Ever Wonder What Would Happen if a Conservative Interviewed Lena Dunham? Try Misogyny.
The Media Research Center’s Dan Joseph “goes where no conservative man has ever gone before,” (in the words of Chicks On The Right), in this fake interview, and what follows should not surprise any sane person at all.
Joseph: I’m actually surprised you agreed to this interview Ms. Dunham considering how much you despise -
Dunham: American Republicans?
Joseph: Exactly, but you agreed to it anyway. Why would you do that?
Dunham: Because I have…uh…problems.
Joseph: Clearly. So as a thirty something straight male, I’ve never seen the show Girls. What is it about?
Dunham: My nakedness.
Joseph: I think everyone remembers the first time they saw you with no clothes on.
Dunham: It was a painful public event.
Joseph: Interestingly, the psychiatry industry has boomed since that happened.
Joseph: Why would you want to be associated with a show that’s so god awful?
Dunham: I love the snacks.
Joseph: They have snacks on the set?
Dunham: Uh…french fries. I eat french fries for breakfast, at two in the afternoon yesterday …
Dunham: I really love to eat tacos, and…the list goes on and on.
Joseph: Have you ever eaten a vegetable?
Dunham: I have never had that.
Joseph: Just like the junk food, huh…
Dunham: This roll of fat on my stomach is evidence.
Now here is what Dunham was really talking about when she said “this roll of fat on my stomach is evidence,” in full context. Keep in mind that it was Andrew Breitbart, of all people, who once said “context is everything”:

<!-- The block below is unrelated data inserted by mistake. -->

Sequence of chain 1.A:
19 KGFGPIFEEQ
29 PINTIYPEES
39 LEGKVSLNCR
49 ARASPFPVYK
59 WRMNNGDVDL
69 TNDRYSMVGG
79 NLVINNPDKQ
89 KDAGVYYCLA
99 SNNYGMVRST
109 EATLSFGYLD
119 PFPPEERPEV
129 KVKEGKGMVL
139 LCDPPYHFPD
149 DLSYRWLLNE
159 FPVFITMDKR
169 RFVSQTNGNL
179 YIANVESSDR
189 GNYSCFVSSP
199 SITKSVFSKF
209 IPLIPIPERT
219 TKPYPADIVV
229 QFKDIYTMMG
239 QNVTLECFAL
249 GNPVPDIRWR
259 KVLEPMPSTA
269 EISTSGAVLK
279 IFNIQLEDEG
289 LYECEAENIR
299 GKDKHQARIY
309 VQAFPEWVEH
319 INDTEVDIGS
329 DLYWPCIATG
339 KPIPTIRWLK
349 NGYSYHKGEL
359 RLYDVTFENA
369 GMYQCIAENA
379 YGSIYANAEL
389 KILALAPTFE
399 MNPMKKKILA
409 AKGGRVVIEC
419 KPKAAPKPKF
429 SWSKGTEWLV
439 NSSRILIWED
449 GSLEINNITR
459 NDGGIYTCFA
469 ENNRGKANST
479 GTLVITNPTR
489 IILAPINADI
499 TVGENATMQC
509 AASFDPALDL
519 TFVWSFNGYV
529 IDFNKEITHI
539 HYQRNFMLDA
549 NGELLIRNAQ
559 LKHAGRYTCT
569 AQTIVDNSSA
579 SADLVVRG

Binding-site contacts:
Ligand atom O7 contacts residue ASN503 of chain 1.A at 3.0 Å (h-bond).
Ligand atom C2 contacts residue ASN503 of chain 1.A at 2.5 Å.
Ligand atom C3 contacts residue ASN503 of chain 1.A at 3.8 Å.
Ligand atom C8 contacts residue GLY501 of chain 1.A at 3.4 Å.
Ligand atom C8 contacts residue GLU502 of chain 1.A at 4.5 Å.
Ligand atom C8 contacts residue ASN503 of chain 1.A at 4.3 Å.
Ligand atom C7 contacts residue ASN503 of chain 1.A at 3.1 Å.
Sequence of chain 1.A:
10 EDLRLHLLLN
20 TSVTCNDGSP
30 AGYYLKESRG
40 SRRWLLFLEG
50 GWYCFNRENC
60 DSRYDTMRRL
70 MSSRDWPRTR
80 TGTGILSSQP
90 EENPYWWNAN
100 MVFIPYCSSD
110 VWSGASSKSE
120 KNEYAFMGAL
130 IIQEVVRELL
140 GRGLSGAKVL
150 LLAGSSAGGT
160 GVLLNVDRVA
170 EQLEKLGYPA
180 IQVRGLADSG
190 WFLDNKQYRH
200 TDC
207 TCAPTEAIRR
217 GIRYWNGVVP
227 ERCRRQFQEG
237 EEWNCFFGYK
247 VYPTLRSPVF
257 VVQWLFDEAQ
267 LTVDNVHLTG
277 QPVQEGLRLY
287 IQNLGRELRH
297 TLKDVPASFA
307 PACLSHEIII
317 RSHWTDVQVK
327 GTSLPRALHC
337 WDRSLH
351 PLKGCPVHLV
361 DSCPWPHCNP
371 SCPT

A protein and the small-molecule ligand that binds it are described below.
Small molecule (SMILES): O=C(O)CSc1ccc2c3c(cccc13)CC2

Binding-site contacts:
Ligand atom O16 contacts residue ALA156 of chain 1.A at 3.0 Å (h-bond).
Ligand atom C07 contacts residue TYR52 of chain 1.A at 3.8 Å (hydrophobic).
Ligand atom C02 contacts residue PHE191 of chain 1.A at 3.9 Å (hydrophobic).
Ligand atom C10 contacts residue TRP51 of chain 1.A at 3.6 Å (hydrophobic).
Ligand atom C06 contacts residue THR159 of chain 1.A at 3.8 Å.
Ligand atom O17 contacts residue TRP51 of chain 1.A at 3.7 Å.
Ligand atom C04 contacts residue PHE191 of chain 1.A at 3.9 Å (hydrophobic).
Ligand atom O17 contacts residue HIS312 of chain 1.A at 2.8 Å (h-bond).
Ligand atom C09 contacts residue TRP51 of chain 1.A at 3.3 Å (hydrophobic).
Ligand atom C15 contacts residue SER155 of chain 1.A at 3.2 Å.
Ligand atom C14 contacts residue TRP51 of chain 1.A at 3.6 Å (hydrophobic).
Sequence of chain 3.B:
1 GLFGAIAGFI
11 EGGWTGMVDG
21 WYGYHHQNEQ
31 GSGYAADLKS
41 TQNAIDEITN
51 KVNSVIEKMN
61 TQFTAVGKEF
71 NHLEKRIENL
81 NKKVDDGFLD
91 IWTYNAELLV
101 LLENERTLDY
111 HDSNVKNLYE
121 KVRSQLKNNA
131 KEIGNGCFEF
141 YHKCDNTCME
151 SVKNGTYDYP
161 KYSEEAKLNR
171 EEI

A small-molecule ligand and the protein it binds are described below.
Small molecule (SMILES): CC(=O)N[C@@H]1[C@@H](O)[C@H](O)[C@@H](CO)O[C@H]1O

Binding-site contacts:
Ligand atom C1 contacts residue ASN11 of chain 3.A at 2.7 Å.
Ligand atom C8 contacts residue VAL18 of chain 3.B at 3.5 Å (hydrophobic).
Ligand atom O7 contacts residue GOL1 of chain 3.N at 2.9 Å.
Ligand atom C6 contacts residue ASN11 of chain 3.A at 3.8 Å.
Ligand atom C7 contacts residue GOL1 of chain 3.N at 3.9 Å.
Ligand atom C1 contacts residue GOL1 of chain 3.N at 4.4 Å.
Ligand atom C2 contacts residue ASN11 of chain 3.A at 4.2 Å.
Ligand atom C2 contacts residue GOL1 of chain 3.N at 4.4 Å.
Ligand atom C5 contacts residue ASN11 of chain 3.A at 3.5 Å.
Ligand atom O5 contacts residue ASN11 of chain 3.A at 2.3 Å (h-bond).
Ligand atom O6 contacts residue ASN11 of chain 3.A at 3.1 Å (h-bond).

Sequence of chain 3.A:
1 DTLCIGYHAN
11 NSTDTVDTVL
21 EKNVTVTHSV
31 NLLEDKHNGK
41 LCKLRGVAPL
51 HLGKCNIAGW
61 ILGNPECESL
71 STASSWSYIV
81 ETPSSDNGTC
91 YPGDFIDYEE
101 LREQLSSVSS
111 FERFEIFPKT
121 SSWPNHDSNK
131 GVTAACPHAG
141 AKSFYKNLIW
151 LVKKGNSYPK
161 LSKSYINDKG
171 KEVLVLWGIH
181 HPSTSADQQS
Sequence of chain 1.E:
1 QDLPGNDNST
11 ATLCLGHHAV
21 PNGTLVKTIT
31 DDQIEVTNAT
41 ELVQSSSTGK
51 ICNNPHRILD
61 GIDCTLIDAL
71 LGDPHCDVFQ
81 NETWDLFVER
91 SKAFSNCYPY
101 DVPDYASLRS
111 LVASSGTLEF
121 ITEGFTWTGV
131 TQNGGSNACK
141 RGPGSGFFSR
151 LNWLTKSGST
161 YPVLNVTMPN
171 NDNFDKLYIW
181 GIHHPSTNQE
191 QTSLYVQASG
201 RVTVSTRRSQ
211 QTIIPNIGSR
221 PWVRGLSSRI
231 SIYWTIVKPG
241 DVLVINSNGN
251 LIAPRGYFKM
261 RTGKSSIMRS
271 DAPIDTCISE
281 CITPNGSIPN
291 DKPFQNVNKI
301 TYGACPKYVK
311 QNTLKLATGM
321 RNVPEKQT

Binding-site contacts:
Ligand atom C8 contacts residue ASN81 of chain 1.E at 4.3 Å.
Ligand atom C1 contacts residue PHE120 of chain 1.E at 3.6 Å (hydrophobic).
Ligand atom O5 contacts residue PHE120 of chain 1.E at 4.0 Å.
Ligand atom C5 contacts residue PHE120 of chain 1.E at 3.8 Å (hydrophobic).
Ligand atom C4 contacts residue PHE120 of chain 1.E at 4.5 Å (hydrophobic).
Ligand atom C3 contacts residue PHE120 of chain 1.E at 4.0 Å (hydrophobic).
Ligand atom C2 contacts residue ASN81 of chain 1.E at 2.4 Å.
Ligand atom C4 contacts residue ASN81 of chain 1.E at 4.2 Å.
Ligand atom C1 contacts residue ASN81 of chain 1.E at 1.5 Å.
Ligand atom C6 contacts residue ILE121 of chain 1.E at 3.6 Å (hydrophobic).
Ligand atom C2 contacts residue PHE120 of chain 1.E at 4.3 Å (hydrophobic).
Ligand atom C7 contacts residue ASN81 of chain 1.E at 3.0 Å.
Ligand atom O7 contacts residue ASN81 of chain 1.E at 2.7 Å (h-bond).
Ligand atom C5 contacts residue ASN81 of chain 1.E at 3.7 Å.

Jian Ghomeshi: There’s a lot of revelations here. I mean there’s a lot of open, candid stuff here. You just said a moment ago - the lists of food were the most embarrassing?
Dunham: I think there’s something so intimate about listing what you ate and revealing the pathology around food, and also so much of my public image has been about a woman who doesn’t care what people think about my body, and so to admit in the pages of the book that I went through a phase where every almond that I put in my mouth was recorded felt like an inconsistency in my personal politics, and that was stressful.
Ghomeshi: So you fear being seen as a hypocrite?
Dunham: When I was writing that, I was like, “I am a hypocrite,” because I’m the one who’s going around saying, “you don’t need to be on a diet, you can wear the body that you have proudly,” and here I spent nine months drinking Ex-Lax tea and eating quarter portions of macrobiotic food, and then shaming myself and - but the thing that’s comforting is how many other women have gone, “that is my experience with food,” or have gone, “that is my experience with sex,” and it makes the world feel smaller. In some way, this is all a selfish exercise to make me feel less alone (laughs).
Ghomeshi: I mean it feels less like hypocrisy when you’re being so open about something that’s difficult, right?
Dunham: Well that’s great to hear. I mean that was the most private document that exists in my computer. I did not write that list of food - consumed food items - for a reader, I wrote it for myself in a supercharged period in my life. It was like, my movie had just come out, I was starting a pilot, and I was like, “Am I supposed to undergo this massive change?” I never imagined that I would have any kind of life in “Hollywood,” and then I wondered, “Am I supposed to undergo some massive shift and become the most beautified version of myself?” Because I think the best way I can explain it is that we have such a focus as a culture on will power and being, you know, the slimmest, most toned, most self actualized, the most Zen, and when you don’t have a body that fits the norm, you feel like your failings as a person are being presented outwardly. I was like, this roll of fat on my stomach is evidence that “I’m never going to be serious enough, I’m never going to have enough will power, I’m never going to be strong enough, I’m too lazy,” and letting go of that was really big for me.